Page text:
There is one more necessary condition for eventually starting the process—the amendment to the Banking Regulation Act. I think potential applicants should know the rules of the game.
But granting banking licences is exclusively the central bank’s domain. Why did you have to send the draft guidelines to the government? After all, it can always give the feedback, like others, before the norms are finalized.
It is part of the professionalism of RBI because you cannot treat the issue of new bank licence the way you treat monetary policy. We need to have autonomy on monetary issues of regulatory policies—we demand that and the government gives it to us. But on the issues such as new bank licensing, there are many implications—foreign investment, financial inclusion.... The government is an important stakeholder and I believe that the government should have a say. We may not concede everything that the government is asking for but I believe that it’s right to give the government the right to say before we put the guidelines for public consumption.
How autonomous is RBI? You did come to the media pitching for RBI’s autonomy.
That is a broad question. But if we go back to the RBI Act, the central bank has no autonomy because the government has the reserve power to give any directive on any issue to RBI, of course in consultation with RBI. But the fact that they have not invoked that provision is the indication of the respect the government has for RBI and it is also the professionalism and integrity of RBI.
At the very practical level RBI enjoys autonomy. There are some concerns not because autonomy is not eroded but that it could be potentially eroded.
You have come from North Block. Is that an advantage?
That is a judgement third parties like you have to make. But purely from an operational point of view, I think it is an advantage because I know the process, people there and culture of the government. I am not saying that an outsider wouldn’t be able to run the central bank. There have been distinguished people who had run RBI. Some inside knowledge helps at times.
There are times where you need to fight with the finance ministry. As an insider, are you soft in your approach?
Fighting with the ministry is a wrong characterization. No matter where you come from, you need to pick your battles, how important it is, and you need to try and understand the ministry’s point of view. I think a lot of issues can be resolved through understanding. But certainly, if there is an issue (on which) you feel strongly, I think it needs to be taken up with the government no matter whether you have a background with the government or not.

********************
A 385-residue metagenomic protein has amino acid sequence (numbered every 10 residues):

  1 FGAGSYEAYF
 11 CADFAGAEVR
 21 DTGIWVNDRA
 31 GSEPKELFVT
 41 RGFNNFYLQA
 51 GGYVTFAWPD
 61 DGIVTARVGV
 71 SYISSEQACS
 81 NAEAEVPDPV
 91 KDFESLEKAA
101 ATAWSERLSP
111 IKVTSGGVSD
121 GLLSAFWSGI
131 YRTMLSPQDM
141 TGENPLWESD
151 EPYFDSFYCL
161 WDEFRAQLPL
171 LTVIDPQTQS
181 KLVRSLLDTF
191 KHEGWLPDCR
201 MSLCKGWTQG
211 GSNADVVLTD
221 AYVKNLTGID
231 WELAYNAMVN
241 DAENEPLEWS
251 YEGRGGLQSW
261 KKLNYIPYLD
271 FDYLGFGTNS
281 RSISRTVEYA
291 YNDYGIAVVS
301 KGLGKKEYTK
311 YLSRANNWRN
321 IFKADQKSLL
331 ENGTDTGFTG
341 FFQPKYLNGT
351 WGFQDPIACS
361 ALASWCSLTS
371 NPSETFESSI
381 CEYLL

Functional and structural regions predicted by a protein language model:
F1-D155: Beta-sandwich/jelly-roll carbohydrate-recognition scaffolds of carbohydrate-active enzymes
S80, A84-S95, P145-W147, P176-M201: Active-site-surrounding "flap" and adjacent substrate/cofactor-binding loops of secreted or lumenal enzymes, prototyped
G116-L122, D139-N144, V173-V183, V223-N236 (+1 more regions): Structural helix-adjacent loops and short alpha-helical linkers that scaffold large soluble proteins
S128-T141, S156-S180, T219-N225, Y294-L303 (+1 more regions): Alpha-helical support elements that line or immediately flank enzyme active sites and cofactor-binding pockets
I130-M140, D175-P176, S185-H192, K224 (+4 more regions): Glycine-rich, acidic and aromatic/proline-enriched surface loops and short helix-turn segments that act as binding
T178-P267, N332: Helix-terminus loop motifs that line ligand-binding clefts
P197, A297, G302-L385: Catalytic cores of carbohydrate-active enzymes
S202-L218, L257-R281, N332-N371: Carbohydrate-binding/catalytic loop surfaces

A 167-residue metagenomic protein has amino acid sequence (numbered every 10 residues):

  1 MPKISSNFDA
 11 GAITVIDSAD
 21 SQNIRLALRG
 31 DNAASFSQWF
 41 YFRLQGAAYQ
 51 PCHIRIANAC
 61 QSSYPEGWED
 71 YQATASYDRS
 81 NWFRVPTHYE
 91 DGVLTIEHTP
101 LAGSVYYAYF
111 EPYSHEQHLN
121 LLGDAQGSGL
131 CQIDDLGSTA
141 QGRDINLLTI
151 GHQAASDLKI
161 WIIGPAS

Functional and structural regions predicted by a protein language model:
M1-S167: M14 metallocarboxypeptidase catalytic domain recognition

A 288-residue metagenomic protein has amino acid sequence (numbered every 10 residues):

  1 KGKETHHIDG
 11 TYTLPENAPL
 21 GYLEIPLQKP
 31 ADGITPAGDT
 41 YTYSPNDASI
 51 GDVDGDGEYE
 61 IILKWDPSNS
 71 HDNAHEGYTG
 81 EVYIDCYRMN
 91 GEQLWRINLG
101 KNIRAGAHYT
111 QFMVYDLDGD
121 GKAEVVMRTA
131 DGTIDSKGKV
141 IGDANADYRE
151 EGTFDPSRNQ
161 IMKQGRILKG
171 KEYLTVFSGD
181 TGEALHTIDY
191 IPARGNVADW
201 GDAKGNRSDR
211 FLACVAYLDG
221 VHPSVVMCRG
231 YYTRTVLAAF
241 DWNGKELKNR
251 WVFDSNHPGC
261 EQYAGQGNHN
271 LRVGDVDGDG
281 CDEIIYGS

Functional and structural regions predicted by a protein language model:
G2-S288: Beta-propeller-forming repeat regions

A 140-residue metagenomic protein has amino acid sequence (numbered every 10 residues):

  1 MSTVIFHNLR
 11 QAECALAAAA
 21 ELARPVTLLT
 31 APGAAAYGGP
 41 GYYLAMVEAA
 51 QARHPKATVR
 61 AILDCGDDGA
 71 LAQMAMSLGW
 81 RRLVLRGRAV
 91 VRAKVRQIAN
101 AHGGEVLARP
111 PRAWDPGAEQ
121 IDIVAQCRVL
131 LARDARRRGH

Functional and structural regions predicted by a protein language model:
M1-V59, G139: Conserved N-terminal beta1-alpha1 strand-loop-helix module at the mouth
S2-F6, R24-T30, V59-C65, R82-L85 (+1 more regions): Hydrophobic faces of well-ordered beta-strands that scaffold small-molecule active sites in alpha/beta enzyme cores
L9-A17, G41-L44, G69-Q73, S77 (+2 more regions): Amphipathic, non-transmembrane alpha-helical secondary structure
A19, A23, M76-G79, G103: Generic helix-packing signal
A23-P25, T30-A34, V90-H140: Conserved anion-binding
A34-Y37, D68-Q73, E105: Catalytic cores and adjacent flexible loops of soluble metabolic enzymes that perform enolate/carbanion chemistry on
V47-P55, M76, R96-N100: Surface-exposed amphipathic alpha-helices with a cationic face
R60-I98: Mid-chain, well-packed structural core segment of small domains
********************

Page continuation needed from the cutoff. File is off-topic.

You have always insisted that RBI should be considered first among the regulators. Why?
The RBI is more than a regulator. We are the monetary authority, the debt manager of the government, the gatekeepers of the external sector. We have responsibility for enormous social development agenda. Whenever there are issues with regulators, I think the wider mandate of RBI has to be reckoned with.
You have been trying to make RBI more transparent in terms of the policymaking process. Can we expect transparency in your management of foreign exchange reserves in terms of sharing data on profile of currencies and deployment strategy?
We disclose the forex details every week with a lag of one week. We put out a report every six months on our strategy. Yes, we don’t disclose the composition of forex assets but you must remember that in forex management, we are like any other commercial entity, and disclosure will affect our commercial efficiency.
Your discussion paper on foreign banks’ operations in India spoke about giving them near-national treatment and doubling their exposure. Is there any development on that front?
Many have raised concerns on the issue of national treatment, priority sector obligation and, of course, tax obligations. The tax part comes under the jurisdiction of government. We have talked to the government and urged IBA (Indian Banks Association, a national banker lobby) to talk to the government so that there is clarity on this issue. I think it is only fair that we give clarity on the rules of the game before locally incorporating them.